We still have to fight 3 bills we fought and won the fight last session, let's make sure legislators hear our objections again! These bills weaponize the Growth Management Act!
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800 562 6000
Improving the state's climate response through updates to the state's comprehensive planning framework.
Citizens’ Alliance for Property Rights Opposes HB 1099 I am writing on behalf of Citizens’ Alliance for Property Rights to ask you, as a member of the Ways and Means Committee, to vote NO on HB1099 and ensure this bill will not be funded.
The costs to citizens of the bill’s implementation would be twofold, as taxpayers the bill would require them to fund their own economic demise. Secondly, climate change mitigation would increase costs to every property owner or project, causing delays in permitting and on the ground improvements during extreme inflationary times, with little or no impact on climate, or environmental protections.
This bill requires a multi-faceted, costly, top-heavy implementation that would extend state funding far beyond what the out-of-date and critically underestimated fiscal notes imply. This costly environmental wish list is out of reach fiscally before it could be implemented or put in place. There are no sunset provisions in the bill for achieving the stated goals.
This bill would make the Growth Management Act encumber property owners by adding additional regulatory takings under the guise of the climate needs of the earth and people, yet the needs are ill defined and do not carry the crucial nexus and proportionality required of statutes to ensure taxpayer provided funds are well spent.
Many regulations already encompass climate ideas, but this would require planning to reduce vehicle miles traveled, zoning downsizing, climate mitigation.
A climate change and resiliency element would be added to the featured main goals of the GMA, including reducing green-house gasses with specific targeted goals in certain cities and counties. It requires Ecology to make like changes to the Shoreline Management Act and flood control plans.
We oppose funding or passage of this out of touch overly ambitious bill.
Promoting salmon recovery through revisions to the state's comprehensive planning framework.
Citizens' Alliance for Property Rights OPPOSES 1117, the imbalance this bill proposes would dilute the importance of GMA goals, by adding and additional goal to the GMA that would cause confusion, arbitrary decision making, and litigation with the bill's ambiguous language.
Replacing protection of fish life with "net ecological gain" would become the focus of regulation and would result in litigation due to arbitrary and capricious situational decision making and enforcement. The bill increases the possibility of unattainable mitigation and project denial.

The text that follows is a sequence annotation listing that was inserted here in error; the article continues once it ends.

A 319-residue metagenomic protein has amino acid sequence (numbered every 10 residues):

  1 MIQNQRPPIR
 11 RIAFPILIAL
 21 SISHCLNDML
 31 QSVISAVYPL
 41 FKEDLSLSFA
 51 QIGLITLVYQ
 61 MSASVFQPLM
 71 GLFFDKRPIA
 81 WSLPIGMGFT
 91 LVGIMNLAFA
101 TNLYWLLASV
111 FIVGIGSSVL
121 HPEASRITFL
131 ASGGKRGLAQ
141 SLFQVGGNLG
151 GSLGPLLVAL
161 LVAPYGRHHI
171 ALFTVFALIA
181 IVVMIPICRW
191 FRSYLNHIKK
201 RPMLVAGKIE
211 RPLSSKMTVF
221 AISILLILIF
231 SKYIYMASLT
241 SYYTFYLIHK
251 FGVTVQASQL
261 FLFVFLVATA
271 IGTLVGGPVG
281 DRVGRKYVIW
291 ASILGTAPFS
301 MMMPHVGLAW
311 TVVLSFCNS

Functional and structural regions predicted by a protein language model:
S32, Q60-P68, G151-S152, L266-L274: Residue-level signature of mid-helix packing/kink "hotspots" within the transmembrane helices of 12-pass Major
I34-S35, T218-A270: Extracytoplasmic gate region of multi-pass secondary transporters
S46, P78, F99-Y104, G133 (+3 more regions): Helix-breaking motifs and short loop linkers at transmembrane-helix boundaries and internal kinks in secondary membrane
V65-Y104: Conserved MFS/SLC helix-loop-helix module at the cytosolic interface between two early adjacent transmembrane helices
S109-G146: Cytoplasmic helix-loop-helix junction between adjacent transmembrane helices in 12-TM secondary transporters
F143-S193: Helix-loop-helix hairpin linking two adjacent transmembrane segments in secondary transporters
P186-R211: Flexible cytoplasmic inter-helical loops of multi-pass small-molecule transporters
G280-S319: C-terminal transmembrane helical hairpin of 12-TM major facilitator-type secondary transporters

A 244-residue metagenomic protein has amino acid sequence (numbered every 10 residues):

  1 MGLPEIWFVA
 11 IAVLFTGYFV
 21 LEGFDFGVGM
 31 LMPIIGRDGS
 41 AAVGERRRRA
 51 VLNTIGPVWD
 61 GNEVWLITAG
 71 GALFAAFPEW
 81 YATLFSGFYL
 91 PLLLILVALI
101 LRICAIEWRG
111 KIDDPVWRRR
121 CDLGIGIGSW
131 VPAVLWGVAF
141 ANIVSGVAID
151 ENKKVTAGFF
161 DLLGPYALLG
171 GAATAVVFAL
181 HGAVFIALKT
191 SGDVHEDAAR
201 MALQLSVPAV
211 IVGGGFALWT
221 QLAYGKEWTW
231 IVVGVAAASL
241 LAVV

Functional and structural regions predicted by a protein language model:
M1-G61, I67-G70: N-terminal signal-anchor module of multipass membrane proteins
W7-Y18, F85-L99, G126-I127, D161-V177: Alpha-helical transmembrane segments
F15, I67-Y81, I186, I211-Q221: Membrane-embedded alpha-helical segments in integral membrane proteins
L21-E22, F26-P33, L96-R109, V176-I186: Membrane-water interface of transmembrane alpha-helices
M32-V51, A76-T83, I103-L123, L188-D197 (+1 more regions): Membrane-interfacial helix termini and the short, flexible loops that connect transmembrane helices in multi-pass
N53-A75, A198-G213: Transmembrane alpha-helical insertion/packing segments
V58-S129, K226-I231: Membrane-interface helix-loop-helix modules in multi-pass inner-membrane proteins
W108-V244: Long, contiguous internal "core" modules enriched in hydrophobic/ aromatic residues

Net ecological gain is a standard that would become an obstacle to improvements to habitat that could otherwise be made under the current law, we suggest the bill would result in ecological harm rather than improvement and so should be denied passage.
Concerning the effective date of certain actions taken under the growth management act.
Citizens' Alliance for Property Rights opposes this bill which intends to repeal the vesting doctrine as related to the Growth Management Act based on what some legislators perceive as a need due to climate change.
The bill would allow for, almost invite litigation through the growth management hearings board, and delay permitting of projects until after a hearings board decision is made.
Provides that the effective date of certain actions taken under the Growth Management Act (GMA) will be the later of the two following dates: 60 days after publication of notice of the action, or if a petition for review to the Growth Management Hearings Board (Board) is timely filed, the date on which the Board's final order is issued.
Includes, in the list of actions under the GMA subject to the effective dates established in the bill: expansion of an Urban Growth Area; removal of the designation of agricultural, forest, or mineral resource lands; creation or expansion of a limited area of more intensive rural development; establishment of a new fully contained community; and creation or expansion of a master planned resort.
This bill undermines existing law, can cause years of delay to projects and creates uncertainty in planning in terms of time and money. The bill interferes with local planning under the GMA and eliminates the presumption of validity by planning counties.